Emergence of dominant toxigenic M1T1 Streptococcus pyogenes clone during increased scarlet fever activity in England: a population-based molecular epidemiological study

Nicola N. Lynskey, Elita Jauneikaite, Ho Kwong Li, Xiangyun Zhi, Claire E. Turner, Mia Mosavie, Max Pearson, Masanori Asai, Ludmila Lobkowicz, J. Yimmy Chow, Julian Parkhill, Theresa Lamagni, Victoria Chalker, Shiranee Sriskandan*

*Corresponding author for this work

Research output: Contribution to journalArticlepeer-review

96 Citations (Scopus)


Background: Since 2014, England has seen increased scarlet fever activity unprecedented in modern times. In 2016, England's scarlet fever seasonal rise coincided with an unexpected elevation in invasive Streptococcus pyogenes infections. We describe the molecular epidemiological investigation of these events. Methods: We analysed changes in S pyogenes emm genotypes, and notifications of scarlet fever and invasive disease in 2014–16 using regional (northwest London) and national (England and Wales) data. Genomes of 135 non-invasive and 552 invasive emm1 isolates from 2009–16 were analysed and compared with 2800 global emm1 sequences. Transcript and protein expression of streptococcal pyrogenic exotoxin A (SpeA; also known as scarlet fever or erythrogenic toxin A) in sequenced, non-invasive emm1 isolates was quantified by real-time PCR and western blot analyses. Findings: Coincident with national increases in scarlet fever and invasive disease notifications, emm1 S pyogenes upper respiratory tract isolates increased significantly in northwest London in the March to May period, from five (5%) of 96 isolates in 2014, to 28 (19%) of 147 isolates in 2015 (p=0·0021 vs 2014 values), to 47 (33%) of 144 in 2016 (p=0·0080 vs 2015 values). Similarly, invasive emm1 isolates collected nationally in the same period increased from 183 (31%) of 587 in 2015 to 267 (42%) of 637 in 2016 (p<0·0001). Sequences of emm1 isolates from 2009–16 showed emergence of a new emm1 lineage (designated M1UK)—with overlap of pharyngitis, scarlet fever, and invasive M1UK strains—which could be genotypically distinguished from pandemic emm1 isolates (M1global) by 27 single-nucleotide polymorphisms. Median SpeA protein concentration in supernatant was nine-times higher among M1UK isolates (190·2 ng/mL [IQR 168·9–200·4]; n=10) than M1global isolates (20·9 ng/mL [0·0–27·3]; n=10; p<0·0001). M1UK expanded nationally to represent 252 (84%) of all 299 emm1 genomes in 2016. Phylogenetic analysis of published datasets identified single M1UK isolates in Denmark and the USA. Interpretation: A dominant new emm1 S pyogenes lineage characterised by increased SpeA production has emerged during increased S pyogenes activity in England. The expanded reservoir of M1UK and recognised invasive potential of emm1 S pyogenes provide plausible explanation for the increased incidence of invasive disease, and rationale for global surveillance. Funding: UK Medical Research Council, UK National Institute for Health Research, Wellcome Trust, Rosetrees Trust, Stoneygate Trust.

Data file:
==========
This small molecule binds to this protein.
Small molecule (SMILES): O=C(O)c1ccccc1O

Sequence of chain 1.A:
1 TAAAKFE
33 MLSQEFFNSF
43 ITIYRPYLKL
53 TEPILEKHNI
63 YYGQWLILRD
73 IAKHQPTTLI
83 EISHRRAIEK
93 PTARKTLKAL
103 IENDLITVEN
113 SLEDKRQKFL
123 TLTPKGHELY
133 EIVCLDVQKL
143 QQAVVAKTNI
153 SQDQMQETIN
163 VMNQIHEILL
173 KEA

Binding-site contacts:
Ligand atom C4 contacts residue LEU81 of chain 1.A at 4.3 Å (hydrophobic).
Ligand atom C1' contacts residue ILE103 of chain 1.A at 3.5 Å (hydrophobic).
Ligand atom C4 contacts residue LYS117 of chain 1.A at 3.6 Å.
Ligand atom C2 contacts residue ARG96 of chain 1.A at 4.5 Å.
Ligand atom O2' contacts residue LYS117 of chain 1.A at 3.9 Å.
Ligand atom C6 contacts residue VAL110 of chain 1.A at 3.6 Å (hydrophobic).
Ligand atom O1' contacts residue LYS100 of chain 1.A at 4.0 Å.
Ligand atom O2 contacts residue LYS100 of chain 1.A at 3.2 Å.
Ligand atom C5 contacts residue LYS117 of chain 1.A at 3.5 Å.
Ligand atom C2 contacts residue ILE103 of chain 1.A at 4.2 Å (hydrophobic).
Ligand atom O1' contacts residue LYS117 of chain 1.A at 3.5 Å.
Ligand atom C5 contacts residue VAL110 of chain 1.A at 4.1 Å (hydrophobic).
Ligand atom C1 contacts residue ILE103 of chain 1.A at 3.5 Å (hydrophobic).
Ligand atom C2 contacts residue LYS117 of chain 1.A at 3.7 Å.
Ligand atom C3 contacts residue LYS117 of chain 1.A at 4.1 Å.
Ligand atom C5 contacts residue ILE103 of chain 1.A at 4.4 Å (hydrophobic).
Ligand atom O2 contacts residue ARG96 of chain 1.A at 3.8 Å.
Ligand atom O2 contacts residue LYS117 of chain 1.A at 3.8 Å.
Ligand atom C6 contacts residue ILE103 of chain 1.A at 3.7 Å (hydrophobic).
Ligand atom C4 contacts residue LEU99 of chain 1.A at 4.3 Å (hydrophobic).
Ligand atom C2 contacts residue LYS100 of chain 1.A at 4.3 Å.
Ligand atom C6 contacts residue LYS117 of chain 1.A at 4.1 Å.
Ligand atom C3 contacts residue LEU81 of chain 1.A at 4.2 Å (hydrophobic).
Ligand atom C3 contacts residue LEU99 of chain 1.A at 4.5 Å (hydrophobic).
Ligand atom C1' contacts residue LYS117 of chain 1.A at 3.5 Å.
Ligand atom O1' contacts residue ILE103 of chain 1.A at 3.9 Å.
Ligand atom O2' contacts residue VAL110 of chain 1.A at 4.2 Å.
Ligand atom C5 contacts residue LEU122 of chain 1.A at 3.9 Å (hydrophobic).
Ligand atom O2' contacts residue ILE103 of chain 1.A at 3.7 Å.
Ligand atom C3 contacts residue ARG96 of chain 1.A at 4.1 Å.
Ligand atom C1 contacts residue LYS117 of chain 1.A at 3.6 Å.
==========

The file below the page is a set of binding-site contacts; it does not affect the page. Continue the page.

Original languageEnglish
Pages (from-to)1209-1218
Number of pages10
JournalThe Lancet Infectious Diseases
Issue number11
Publication statusPublished - Nov 2019

Bibliographical note

Funding Information:
This work was supported by grants from the UK Medical Research Council (grant number MR/P022669/1); the UK National Institute for Health Research (NIHR) Health Protection Unit in Healthcare Associated Infections and Antimicrobial Resistance (grant number HPRU-2012-10047); an NIHR Biomedical Research Centre grant (SpyVAC); and the Conor Kerin Foundation. NNL is a Sir Henry Wellcome Postdoctoral Research Fellow funded by the Wellcome Trust (grant number 103197/Z/13/Z). EJ is a Rosetrees/Stoneygate 2017 Imperial College Research Fellow (number M683). SS acknowledges the NIHR Biomedical Research Centre grant awarded to Imperial College and the Biomedical Research Centre Infection Bioresource. The authors are grateful to colleagues in the Imperial College National Health Service Healthcare Trust Diagnostic Laboratory and Respiratory and Vaccine-Preventable Bacteria Reference Unit, Public Health England, and Juliana Coelho and Rebecca Guy (National Infection Service, Public Health England).

Publisher Copyright:
© 2019 The Author(s). Published by Elsevier Ltd. This is an Open Access article under the CC BY 4.0 license


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